The Airwolf HD is a powerful, albeit expensive 3D printer designed for fast prototyping and commercial applications. It’s worth the high price but beware of the high secondary costs associated with maintenance.
Let’s say that you’re looking for a real workhorse 3D printer. You need something big enough to print large models without having to manually assemble it from parts, but you also want it to print quickly. Well, you’re in luck: we’ve actually found a 3D printer that claims to do both.
Enter the Airwolf HD printer. This is a high-end product with a price tag to match, but it may be just what your business needs. We’ll be taking a look at its strengths and weaknesses to help you decide if it’s a good choice, and more importantly, if it’s really as impressive as it seems.
|Extruders||1, optional 2nd|
|Supported Materials||ABS, PLA, Nylon, Wood, Stone, 11 others|
|Connectivity||USB, SD card|
|Printing Speed||Up to 400mm/s|
|Build Volume||12 x 8 x 12”|
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Well, it definitely looks professional. The Airwolf HD 3D printer is futuristic, with a fully transparent outer casing. This is 6mm thick acrylic, however, with adds a considerable heft. Considering that this product already takes up more space than most of its rivals, you’re definitely going to require a dedicated printing area.
You’ll notice the dual filament reels, one on either side. However, these both feed into the same extruder, and cannot be used to print with multiple materials simultaneously. A second extruder kit is accessible, but predictably, costs more money. The Airwolf HD is faster than most anyway, so there’s really no need.
We’re always pleased to see a printer with an onboard controller, but the lack of WiFi connectivity is a surprise, particularly given this printer’s price point. Still, it’s clear Airwolf put a lot of thought into this printer’s design: it’s sturdy, created with high-quality components, and seems built to last.
With most premium 3D printers hovering around the 200mm/s mark, the Airwolf HD stands well ahead of the pack. It can print at a blistering 400mm per second, but understandably, this has a pronounced effect on the quality of your prints. Generally, you’ll want to stick to lower speeds for any model where appearance is important.
Don’t get the wrong idea: even at high speeds, the Airwolf HD creates passable models. However, they’ll usually require some post-processing to really make them look good. The main issues are layer definition and edges: both pose significant problems for any high-speed FFF printer, so the HD is far from alone in this.
At the very least, this printer supports a wide range of materials. All the usual suspects (ABS, PLA, Nylon, are accounted for, but you’re also able to print with wood, stone, and bronze-based filaments, among others. This greatly increases the versatility of the printer.
Rather than show off flashy but ultimately rarely-used features, most of this product’s advanced functionality could easily pass undiscovered. Take the heated bed, for instance: it’s rarely remarked upon in premium models because it’s taken for granted so often. Still, in this case, it helps ensure your prints aren’t warped before they even really get started.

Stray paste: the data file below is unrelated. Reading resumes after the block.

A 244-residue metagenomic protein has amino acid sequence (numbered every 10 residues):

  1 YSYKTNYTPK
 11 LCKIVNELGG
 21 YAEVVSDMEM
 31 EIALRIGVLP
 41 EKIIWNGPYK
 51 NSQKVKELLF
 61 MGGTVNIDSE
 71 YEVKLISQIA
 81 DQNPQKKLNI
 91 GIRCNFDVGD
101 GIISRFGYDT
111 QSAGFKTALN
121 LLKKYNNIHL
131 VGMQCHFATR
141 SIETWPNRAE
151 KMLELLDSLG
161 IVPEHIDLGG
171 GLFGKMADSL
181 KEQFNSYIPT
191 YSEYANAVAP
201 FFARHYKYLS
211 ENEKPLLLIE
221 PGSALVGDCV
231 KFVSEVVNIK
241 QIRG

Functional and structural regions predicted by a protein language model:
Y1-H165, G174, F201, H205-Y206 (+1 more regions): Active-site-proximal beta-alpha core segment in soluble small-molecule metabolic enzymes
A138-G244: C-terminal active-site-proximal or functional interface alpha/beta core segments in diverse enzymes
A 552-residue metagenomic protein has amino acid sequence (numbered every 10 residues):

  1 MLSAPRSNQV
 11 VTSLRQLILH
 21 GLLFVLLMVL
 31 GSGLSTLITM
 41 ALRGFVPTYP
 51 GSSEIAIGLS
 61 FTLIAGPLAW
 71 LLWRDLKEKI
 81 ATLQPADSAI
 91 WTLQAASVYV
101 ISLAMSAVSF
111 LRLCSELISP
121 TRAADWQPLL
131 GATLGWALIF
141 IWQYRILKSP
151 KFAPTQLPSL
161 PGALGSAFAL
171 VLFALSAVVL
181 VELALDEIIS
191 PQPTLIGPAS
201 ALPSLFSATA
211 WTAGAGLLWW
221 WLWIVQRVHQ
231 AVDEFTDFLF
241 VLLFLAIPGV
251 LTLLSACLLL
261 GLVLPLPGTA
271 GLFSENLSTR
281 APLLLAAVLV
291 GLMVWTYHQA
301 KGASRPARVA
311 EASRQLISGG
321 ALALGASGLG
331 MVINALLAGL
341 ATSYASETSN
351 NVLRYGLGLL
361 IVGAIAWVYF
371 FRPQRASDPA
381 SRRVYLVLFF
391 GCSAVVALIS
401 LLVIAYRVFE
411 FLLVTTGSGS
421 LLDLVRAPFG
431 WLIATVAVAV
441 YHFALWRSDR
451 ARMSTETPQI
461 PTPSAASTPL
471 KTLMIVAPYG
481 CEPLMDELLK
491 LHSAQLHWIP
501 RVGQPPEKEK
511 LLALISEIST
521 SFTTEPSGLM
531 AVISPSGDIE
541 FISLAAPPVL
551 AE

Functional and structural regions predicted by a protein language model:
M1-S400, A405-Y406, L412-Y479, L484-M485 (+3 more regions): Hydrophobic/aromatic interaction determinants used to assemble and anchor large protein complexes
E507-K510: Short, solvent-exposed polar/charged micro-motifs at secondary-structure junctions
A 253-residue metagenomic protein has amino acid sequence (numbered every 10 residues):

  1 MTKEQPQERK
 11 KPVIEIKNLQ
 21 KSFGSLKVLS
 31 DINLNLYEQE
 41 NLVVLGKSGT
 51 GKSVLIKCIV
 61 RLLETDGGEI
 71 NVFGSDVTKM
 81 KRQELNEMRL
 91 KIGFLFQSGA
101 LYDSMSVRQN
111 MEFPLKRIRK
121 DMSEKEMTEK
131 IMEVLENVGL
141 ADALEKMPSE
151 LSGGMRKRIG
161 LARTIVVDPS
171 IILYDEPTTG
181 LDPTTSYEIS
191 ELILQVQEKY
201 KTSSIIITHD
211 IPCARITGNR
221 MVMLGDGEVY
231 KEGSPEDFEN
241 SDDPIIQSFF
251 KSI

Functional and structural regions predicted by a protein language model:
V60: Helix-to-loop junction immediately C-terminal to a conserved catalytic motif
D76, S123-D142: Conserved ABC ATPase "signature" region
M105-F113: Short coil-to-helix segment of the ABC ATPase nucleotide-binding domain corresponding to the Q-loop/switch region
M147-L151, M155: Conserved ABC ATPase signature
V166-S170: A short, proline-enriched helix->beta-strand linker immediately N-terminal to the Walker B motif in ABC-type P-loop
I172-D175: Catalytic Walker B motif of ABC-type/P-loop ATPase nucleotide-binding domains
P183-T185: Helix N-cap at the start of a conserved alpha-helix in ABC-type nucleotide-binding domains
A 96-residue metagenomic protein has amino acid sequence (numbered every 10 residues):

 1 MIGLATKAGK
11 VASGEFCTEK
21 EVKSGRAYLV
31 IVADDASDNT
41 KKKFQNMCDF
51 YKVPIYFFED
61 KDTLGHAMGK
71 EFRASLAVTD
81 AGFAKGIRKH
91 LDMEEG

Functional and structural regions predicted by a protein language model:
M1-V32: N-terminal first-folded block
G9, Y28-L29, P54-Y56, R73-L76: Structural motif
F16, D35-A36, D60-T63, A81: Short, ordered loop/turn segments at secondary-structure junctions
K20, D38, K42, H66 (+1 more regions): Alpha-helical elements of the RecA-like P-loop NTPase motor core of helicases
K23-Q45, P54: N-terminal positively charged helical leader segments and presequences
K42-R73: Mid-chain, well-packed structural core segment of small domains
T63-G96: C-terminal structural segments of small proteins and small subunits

There’s also a special anti-jam nozzle, and you can even swap it out for a higher resolution one if you’d like. This is temperature-controlled too, so there’s no need to worry about accidentally ruining your print or filament. When combined with the fully-enclosed design, this ensures you’ll waste as little material as possible.
There are a couple of other features. You can slice models directly from the printer using the small LCD screen, but that’s not all. With a minimum layer thickness of 0.6mm, if you go slowly, there’s no reason why you shouldn’t be able to build some truly magnificent and detailed models.
The price really is the Airwolf HD’s biggest stumbling block. This printer was initially released in 2014, but it still holds quite a significant price tag. Currently, this product retails for around $3000, so it’s all but inaccessible to hobbyists, small companies, startups, or anyone other than medium-to-large businesses.
There is one silver lining, though: with the Airwolf HD, you don’t have to use a proprietary filament. In fact, since so many materials are supported, you’re free to use almost any 3mm filament you’d like. This (and the printer’s anti-waste temperature control) helps keep waste down, which keeps profits up.
The big question is whether you can justify this high initial fee for the promise of lower running costs later. Again, this comes down to whether or not you really need this level of speed or this high a build volume. If so, go for it, but if not, there may be something reasonably priced that will meet your needs.
The Airwolf support page provides tutorials and walkthroughs for some of the most common tasks. Best of all, specific guides are available for every printer the company has ever made. If your problem isn’t addressed here, you can also submit a support ticket (and check your ticket’s progress) on the same page.
So what other support is available? Well, there’s a one-year warranty which guarantees a replacement free-of-charge if have any defective parts. There’s a nasty sting in the tail, though: even if it wasn’t your fault, you have to pay for shipping to and from the repair center. Remember: this printer weighs 40lbs.
This is flat out unreasonable. Sure, if the printer cost a few hundred dollars, perhaps it would be justified, but we’re talking about a high-end model here. The expectation seems to be that since businesses buy these products, they’ll pay in order to get their workflow back on track as soon as possible.